PMID: 21712999 PMCID: PMC3119688 http://www.ncbi.nlm.nih.gov/pubmed/21712999

http://www.plosone.org/article/info%3Adoi%2F10.1371%2Fjournal.pone.0021221

The normal menstrual cycle in women

Anim Reprod Sci. 2011 Apr;124(3-4):229-36. Epub 2010 Sep 3.

Mihm M, Gangooly S, Muttukrishna S. Source Division of Cell Sciences, Faculty of Veterinary Medicine, University of Glasgow, Glasgow, UK.

Abstract

The menstrual cycle in women is characterised by high variability in cycle length (26-35 days), 5-day menses, a fertile phase from 5 days before to the day of ovulation, and low fertility which is dependent on cycle length and age. All women show an FSH rise at the luteal-follicular transition, stimulating a cohort of follicular growth and inhibin B secretion in the early follicular phase. The ovulatory dominant follicle (DF) is selected in the mid-follicular phase, and as this DF grows it increasingly secretes oestradiol and inhibin A for a week before ovulation. Gonadotrophin responsiveness, IGF binding protein expression and degradation, and vascularisation have been identified to be crucial for DF selection and progression. Two-thirds of women show two follicle waves and 1/3 show 3 follicle waves per cycle. Three-wave women have longer cycles, and a later oestradiol rise and LH surge. The corpus luteum secretes progesterone, oestradiol and inhibin A in response to LH pulses, and reaches its peak in terms of size, secretions, and vascularization 6-7 days after ovulation. Luteal regression is passive and independent of the uterus, but can be prevented by hCG, the luteotrophic signal from the trophoblast, from 8 days after conception. Reductions in systemic steroid and protein hormone concentrations may be responsible for the FSH rise characteristic of premenopausal women. The functional layer of the endometrium shows steroid hormone-dependent proliferation, differentiation, and shedding in the absence of the trophoblast. Menstruation is initiated by progesterone responsive decidual cells, and executed by PGE and PGF2α, vasoconstriction and matrix metalloprotease secretion by leukocytes. Ovarian function and also hormone fluctuations during the menstrual cycle are similar to oestrous cycles of cows and mares, justifying research into comparative aspects of menstrual and oestrous cycles in monovulatory species.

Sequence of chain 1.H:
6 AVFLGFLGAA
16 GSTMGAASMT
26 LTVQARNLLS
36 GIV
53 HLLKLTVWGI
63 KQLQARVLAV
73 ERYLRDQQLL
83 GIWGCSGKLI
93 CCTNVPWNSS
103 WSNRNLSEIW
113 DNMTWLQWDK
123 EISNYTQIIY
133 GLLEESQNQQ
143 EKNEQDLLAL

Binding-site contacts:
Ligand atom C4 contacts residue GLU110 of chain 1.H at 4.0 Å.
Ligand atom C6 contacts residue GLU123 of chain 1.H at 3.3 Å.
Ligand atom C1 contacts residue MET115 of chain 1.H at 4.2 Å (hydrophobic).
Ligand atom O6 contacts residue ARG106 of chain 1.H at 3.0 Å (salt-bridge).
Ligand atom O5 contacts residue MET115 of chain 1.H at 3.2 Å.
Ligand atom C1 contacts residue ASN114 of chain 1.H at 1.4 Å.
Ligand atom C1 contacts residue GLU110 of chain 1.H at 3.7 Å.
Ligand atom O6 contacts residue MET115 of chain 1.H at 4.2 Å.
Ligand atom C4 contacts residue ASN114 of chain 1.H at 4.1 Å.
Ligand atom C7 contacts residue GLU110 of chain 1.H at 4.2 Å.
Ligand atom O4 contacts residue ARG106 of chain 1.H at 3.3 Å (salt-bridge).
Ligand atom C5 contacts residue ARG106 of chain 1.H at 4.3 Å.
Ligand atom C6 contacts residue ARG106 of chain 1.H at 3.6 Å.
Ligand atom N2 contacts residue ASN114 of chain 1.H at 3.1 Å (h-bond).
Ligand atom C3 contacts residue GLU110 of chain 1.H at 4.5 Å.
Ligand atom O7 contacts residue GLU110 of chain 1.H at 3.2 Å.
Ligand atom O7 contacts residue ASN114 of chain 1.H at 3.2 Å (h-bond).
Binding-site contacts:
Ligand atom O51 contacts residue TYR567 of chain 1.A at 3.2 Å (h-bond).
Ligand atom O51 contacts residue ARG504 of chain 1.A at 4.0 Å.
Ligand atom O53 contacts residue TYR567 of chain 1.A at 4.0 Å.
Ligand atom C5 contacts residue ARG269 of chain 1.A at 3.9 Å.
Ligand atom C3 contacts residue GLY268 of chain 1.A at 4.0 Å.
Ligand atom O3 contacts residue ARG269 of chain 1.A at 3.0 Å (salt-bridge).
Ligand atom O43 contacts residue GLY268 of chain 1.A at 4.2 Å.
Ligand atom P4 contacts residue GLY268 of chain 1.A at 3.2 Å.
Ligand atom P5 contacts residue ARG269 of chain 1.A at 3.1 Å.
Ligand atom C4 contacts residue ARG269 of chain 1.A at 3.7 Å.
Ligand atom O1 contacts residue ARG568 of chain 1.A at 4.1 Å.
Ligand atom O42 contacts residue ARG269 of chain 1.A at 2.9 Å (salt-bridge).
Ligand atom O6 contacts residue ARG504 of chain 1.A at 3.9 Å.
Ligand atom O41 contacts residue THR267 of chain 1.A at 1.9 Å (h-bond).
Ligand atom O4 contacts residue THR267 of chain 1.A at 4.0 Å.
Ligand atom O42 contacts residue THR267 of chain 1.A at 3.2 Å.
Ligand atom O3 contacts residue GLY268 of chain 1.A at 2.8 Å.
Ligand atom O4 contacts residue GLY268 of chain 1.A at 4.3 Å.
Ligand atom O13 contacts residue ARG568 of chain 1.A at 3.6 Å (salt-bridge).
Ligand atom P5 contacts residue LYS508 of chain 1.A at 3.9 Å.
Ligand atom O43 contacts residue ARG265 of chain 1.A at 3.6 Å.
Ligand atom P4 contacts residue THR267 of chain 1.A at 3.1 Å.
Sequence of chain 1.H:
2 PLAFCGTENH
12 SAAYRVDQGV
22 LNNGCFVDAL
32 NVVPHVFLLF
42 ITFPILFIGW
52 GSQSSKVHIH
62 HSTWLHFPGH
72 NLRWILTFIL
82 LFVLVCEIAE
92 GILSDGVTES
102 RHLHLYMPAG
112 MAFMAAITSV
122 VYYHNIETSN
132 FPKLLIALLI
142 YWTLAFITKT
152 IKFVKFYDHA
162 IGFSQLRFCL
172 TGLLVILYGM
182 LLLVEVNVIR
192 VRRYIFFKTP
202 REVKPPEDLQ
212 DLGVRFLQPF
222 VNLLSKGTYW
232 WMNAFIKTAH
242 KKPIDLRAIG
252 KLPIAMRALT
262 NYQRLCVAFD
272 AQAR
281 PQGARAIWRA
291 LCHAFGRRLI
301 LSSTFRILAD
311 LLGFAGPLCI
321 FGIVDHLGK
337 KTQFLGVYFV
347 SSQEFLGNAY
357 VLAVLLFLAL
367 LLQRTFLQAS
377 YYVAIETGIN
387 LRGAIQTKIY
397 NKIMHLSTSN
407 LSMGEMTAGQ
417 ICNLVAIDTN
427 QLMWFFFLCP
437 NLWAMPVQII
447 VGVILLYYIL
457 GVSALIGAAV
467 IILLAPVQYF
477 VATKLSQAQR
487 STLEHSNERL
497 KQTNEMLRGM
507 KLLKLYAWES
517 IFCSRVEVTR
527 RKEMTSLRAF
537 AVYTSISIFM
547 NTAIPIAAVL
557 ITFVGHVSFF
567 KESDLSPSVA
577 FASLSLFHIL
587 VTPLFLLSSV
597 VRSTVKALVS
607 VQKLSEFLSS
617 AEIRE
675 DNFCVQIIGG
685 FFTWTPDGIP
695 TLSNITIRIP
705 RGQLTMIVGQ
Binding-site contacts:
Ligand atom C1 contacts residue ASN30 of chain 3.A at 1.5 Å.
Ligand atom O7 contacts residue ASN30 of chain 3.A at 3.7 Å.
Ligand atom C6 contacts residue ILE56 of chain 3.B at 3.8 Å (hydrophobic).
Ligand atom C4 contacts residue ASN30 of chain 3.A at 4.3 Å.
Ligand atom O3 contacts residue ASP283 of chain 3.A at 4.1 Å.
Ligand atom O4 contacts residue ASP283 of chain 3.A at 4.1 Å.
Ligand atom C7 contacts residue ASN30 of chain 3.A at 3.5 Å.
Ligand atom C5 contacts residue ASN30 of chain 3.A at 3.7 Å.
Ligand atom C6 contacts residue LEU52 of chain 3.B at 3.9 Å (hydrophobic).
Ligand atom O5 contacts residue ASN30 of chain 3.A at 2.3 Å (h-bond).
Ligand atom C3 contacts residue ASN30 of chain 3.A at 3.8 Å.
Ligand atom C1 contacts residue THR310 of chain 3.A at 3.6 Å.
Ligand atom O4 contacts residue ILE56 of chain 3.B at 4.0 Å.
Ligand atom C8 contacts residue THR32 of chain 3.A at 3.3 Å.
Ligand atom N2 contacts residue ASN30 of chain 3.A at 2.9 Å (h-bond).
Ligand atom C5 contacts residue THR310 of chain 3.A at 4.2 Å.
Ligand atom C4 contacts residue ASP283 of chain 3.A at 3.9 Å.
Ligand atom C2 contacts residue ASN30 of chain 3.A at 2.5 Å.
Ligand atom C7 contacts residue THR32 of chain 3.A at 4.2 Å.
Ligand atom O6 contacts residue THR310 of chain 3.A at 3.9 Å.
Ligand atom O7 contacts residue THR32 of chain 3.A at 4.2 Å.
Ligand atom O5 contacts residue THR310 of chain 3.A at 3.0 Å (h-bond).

Copyright © 2010 Elsevier B.V. All rights reserved.

PMID: 20869180 http://www.ncbi.nlm.nih.gov/pubmed/20869180


Decidualization and angiogenesis in early pregnancy: unravelling the functions of DC and NK cells

J Reprod Immunol. 2011 Mar;88(2):86-92. Epub 2011 Jan 11.

Blois SM, Klapp BF, Barrientos G. Source Charité Centrum 12 für Innere Medizin und Dermatologie, Reproductive Immunology Research Group, University Medicine of Berlin, Germany. sandra.blois@charite.de

Abstract

Differentiation of endometrial stromal cells and formation of new maternal blood vessels at the time of embryo implantation are critical for the establishment and maintenance of gestation. The regulatory functions of decidual leukocytes during early pregnancy, particularly dendritic cells (DC) and NK cells, may be important not only for the generation of maternal immunological tolerance but also in the regulation of stromal cell differentiation and the vascular responses associated with the implantation process. However, the specific contributions of DC and NK cells during implantation are still difficult to dissect mainly due to reciprocal regulatory interactions established between them within the decidualizing microenvironment. The present review article discusses current evidence on the regulatory pathways driving decidualization in mice, suggesting that NK cells promote uterine vascular modifications that assist decidual growth but DC directly control stromal cell proliferation, angiogenesis and the homing and maturation of NK cell precursors in the pregnant uterus. Thus, successful implantation appears to result from an interplay between cellular components of the decidualizing endometrium involving immunoregulatory and pro-angiogenic functions of DC and NK cells.

Copyright © 2010 Elsevier Ireland Ltd. All rights reserved.

PMID: 21227511

Comprehensive analysis of leukocytes, vascularization and matrix metalloproteinases in human menstrual xenograft model

PLoS One. 2011 Feb 17;6(2):e16840.

Guo Y, He B, Xu X, Wang J.